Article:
By Fr. Roy Cimagala
INCREDIBLE as it may sound, we truly have been created by God to be like him, patterned after his son who became man, Christ, so that we would have “the way, the truth and the life” to attain our ultimate goal of sharing the very life of God.
That’s how God wants us to be and we, on our part, should also want it for ourselves. And the means to attain that goal have been given to us abundantly. That, in fact, is the gist of the readings of these days of Easter where Christ acts as if trying his best to convince us that we should not only go to him but rather to be like him.
“Whoever believes in me believes not only in me but also in the one who sent me, and whoever sees me sees the one who sent me,” he said. “I came into the world as light, so that everyone who believes in me might not remain in darkness.” (Jn 12,44-46)
We need to realize that we are meant to assume the identity of Christ. And that is not a gratuitous, baseless assertion, much less, a fiction or a fantasy. It is founded on a fundamental truth of our faith that we have been created by God in his own image and likeness.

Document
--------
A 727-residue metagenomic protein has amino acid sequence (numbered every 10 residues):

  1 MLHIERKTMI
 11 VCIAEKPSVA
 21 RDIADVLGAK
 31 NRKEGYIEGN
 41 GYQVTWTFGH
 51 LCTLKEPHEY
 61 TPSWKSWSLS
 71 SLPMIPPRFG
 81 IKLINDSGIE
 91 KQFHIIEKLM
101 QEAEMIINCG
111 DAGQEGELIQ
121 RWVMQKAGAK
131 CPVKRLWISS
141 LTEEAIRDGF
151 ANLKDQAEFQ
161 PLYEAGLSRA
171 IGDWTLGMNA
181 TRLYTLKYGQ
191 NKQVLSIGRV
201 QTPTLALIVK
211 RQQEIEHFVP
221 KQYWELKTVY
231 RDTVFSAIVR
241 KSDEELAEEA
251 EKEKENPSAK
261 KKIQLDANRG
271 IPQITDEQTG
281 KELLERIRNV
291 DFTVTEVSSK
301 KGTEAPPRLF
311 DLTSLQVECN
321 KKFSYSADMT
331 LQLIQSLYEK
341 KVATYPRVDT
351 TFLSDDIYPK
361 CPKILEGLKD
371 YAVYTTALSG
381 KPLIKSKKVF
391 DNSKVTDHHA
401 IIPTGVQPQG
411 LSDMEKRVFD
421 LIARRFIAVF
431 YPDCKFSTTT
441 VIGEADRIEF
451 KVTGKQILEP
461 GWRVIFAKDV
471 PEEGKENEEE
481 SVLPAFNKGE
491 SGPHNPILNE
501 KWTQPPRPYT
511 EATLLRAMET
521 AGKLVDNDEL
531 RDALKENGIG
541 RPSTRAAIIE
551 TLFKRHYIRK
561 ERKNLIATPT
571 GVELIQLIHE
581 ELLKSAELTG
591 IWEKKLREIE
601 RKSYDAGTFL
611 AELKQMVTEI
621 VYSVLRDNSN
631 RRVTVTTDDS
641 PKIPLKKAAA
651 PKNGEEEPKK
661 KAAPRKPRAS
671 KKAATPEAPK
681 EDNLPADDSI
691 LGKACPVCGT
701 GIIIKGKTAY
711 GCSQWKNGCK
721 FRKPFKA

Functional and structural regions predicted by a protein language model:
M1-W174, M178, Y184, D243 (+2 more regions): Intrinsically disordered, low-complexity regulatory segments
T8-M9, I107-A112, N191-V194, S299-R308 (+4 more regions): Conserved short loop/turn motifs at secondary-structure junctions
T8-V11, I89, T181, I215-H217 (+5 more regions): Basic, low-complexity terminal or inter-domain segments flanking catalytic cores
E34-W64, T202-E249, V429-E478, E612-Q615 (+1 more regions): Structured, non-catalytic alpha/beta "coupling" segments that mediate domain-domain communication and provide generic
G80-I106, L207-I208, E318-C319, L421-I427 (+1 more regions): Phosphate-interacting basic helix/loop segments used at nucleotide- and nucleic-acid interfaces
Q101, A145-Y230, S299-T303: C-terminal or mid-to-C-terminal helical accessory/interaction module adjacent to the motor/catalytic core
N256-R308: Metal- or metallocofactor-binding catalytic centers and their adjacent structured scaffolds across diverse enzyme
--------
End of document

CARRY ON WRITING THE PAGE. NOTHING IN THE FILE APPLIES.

And this truth of faith has been vividly shown to us, since it is acted out in the whole history and economy of salvation that culminated in Christ offering his life and his very own self as the Bread of Life so we can have the eternal life with him, and so that he and us can be one even while we are still on earth, though in an ongoing and not in definitive state yet.
But we have to arrive at that point where we can make St. Paul’s words as our own too: “I no longer live, but Christ lives in me. The life I live in the body, I live by faith in the Son of God, who loved me and gave himself up for me.” (Gal 2,20)
We just have to learn to set aside whatever difficulty or awkwardness we may have in dealing with this basic truth of faith about ourselves. We have to try our best to know Christ and to adapt his very own mind and will, his own ways, behavior and reactions to whatever situation we may find ourselves in.
What is also clear is that Christ is actually already living with us. He is in us as the pattern and perfecter of our humanity, and the savior of our damaged humanity. We just have to learn to live with Christ. He is never far or indifferent to us. Even in our miserable and wounded condition, he continues to be with us, helping us with greater solicitude. It’s rather us who tend to ignore and contradict him.
And Christ gave us a concrete way of how we can be with him, or how he and us can be one. And that is simply to follow the new commandment that he gave us: “A new commandment I give you, that you love one another, that as I have loved you, you also love one another.” (Jn 13,34) It is that simple, albeit also quite challenging.
But with God’s grace, we can hack it. We just have to persist in following that commandment no matter what it takes!